How to Make Crazy Wearable Game Controllers #WearableWednesday #wearabletech #Arduino @vizlabTAMU
If you are sick of the plastic push-button controller from your game box, you are going to love this mashup of projects from Texas A&M. Students from the Visual Studio 305 class were asked to design wearable controllers for two games—Drop Alive or The Plan. The results included steerable sweaters, calming yoga robes, conductive gloves, swaying shoes and LED foot wraps. Many of the techniques rely on conductive thread, but there are also some flex sensors and pressure sensors in the mix. You can see there is a playfulness that comes from using wearables that typical handheld devices lack. The demos show more of a full body experience and there are certainly some great facial expressions.
If you are looking for a great workshop for your school or hackerspace, then definitely consider a shortened version of this class. A good microcontroller to consider would be our Circuit Playground. It has a variety of sensors already built in for movement, as well as a circle of cheery neopixels. It is perfect for wearables since it can be soldered or stitched, and the large pads allow for easy testing with alligator clips. So, get out of the box and add another dimension to gaming with soft circuits. Make sure to show us what you make!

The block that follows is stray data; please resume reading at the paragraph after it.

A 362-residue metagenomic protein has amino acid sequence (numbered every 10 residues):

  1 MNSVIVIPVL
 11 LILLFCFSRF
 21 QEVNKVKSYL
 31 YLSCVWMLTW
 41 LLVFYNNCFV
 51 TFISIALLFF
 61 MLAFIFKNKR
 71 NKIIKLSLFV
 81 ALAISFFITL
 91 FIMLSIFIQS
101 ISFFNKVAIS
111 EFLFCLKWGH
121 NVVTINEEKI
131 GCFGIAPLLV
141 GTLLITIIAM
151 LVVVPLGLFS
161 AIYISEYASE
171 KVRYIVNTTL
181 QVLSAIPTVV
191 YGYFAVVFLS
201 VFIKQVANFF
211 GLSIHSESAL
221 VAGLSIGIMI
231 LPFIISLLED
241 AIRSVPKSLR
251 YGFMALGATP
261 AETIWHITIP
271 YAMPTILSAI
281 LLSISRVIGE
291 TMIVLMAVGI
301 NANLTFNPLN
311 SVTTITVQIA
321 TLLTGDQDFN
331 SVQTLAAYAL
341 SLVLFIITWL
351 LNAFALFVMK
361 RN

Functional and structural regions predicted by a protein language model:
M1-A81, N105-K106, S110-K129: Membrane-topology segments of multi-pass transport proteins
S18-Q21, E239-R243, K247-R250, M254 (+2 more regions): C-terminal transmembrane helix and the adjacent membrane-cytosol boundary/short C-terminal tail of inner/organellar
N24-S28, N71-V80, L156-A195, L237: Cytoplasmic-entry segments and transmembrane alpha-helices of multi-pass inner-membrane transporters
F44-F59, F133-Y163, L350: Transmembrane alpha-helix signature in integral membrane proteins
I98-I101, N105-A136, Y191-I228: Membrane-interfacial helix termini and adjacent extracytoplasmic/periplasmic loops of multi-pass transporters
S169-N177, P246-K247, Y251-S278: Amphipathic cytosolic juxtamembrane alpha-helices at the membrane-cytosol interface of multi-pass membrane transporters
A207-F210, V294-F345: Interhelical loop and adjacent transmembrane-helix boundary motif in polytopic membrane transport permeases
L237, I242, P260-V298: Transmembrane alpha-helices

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Stop breadboarding and soldering – start making immediately! Adafruit’s Circuit Playground is jam-packed with LEDs, sensors, buttons, alligator clip pads and more. Build projects with Circuit Playground in a few minutes with the drag-and-drop MakeCode programming site, learn computer science using the CS Discoveries class on code.org, jump into CircuitPython to learn Python and hardware together, TinyGO, or even use the Arduino IDE. Circuit Playground Express is the newest and best Circuit Playground board, with support for CircuitPython, MakeCode, and Arduino. It has a powerful processor, 10 NeoPixels, mini speaker, InfraRed receive and transmit, two buttons, a switch, 14 alligator clip pads, and lots of sensors: capacitive touch, IR proximity, temperature, light, motion and sound. A whole wide world of electronics and coding is waiting for you, and it fits in the palm of your hand.
Have an amazing project to share? The Electronics Show and Tell is every Wednesday at 7pm ET! To join, head over to YouTube and check out the show’s live chat – we’ll post the link there.